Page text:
Stupidity is something all of us are way too good at. Distracted, we don’t see stop signs, other cars, or motorcycles. We rationalize so we can do what we’d like to do and call it good. The list goes on, and I’m probably among the worst. I’d reference some of my own examples, but I put them in “Doc’s Codicil” where I could comfortably call them fiction and humor. Much less embarrassing that way, and I can sell my history of bad ideas instead of giving them away.
Dietrich Bonhoeffer, a theologian who was hung by the Nazis in 1945, noted that stupidity is more dangerous than evil. “Against stupidity we are defenseless; reasons fall on deaf ears; facts that contradict one’s prejudgement simply need not be believed . . .”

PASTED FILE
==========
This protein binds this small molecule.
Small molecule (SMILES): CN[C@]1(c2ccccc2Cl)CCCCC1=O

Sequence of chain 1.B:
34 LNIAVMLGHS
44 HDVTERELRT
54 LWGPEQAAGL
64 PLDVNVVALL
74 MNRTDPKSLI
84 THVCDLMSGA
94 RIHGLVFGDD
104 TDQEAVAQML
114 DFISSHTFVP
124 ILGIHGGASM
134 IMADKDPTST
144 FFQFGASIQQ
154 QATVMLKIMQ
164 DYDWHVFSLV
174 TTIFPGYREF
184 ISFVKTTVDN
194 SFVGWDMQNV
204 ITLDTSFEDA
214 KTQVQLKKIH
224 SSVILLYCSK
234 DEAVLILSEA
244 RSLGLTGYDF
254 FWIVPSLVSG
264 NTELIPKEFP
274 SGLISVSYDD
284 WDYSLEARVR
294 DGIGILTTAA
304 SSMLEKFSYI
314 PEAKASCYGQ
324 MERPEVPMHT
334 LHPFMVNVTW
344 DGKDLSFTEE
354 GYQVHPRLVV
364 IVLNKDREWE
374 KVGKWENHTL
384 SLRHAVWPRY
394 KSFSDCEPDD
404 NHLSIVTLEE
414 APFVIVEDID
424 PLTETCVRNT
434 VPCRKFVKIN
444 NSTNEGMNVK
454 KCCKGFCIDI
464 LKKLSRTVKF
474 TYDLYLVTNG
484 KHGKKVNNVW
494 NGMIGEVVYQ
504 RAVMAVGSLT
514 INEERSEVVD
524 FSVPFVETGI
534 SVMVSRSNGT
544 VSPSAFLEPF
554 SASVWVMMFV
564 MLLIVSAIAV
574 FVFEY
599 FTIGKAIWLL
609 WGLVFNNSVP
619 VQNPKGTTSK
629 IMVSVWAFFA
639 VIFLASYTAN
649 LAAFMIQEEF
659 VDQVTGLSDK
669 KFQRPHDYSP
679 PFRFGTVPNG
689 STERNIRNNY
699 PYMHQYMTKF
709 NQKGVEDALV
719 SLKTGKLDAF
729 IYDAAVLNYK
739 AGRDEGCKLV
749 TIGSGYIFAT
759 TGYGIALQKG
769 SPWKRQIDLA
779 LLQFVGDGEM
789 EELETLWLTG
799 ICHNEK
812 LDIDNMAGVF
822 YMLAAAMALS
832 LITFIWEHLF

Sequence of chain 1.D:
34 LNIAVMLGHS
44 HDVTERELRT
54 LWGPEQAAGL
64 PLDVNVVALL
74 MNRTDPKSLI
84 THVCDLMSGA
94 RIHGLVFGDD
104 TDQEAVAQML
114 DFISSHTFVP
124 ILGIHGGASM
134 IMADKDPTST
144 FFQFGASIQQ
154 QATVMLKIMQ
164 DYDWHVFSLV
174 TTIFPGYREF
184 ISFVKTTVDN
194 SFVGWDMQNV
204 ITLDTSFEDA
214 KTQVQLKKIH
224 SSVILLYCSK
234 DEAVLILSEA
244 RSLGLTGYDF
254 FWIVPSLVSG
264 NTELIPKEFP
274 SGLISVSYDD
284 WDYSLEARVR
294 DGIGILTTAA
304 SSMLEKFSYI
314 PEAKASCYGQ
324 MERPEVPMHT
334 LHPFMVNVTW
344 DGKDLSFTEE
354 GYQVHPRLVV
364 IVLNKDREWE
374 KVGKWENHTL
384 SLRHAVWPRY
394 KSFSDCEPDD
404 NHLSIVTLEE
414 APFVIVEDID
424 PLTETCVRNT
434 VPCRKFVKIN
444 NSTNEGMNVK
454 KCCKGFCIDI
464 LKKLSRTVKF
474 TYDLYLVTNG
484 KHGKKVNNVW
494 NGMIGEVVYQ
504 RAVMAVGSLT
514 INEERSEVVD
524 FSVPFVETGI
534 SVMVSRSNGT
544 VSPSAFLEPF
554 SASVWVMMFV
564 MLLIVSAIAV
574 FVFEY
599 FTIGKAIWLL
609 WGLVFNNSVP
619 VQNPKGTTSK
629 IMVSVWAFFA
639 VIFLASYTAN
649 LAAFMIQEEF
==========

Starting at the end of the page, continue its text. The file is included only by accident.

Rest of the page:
That sounds all too familiar this year. Maybe we could avoid some of the most egregious examples of our own stupidity if we all questioned the ideas we hold, as well as those ideas that we disagree with.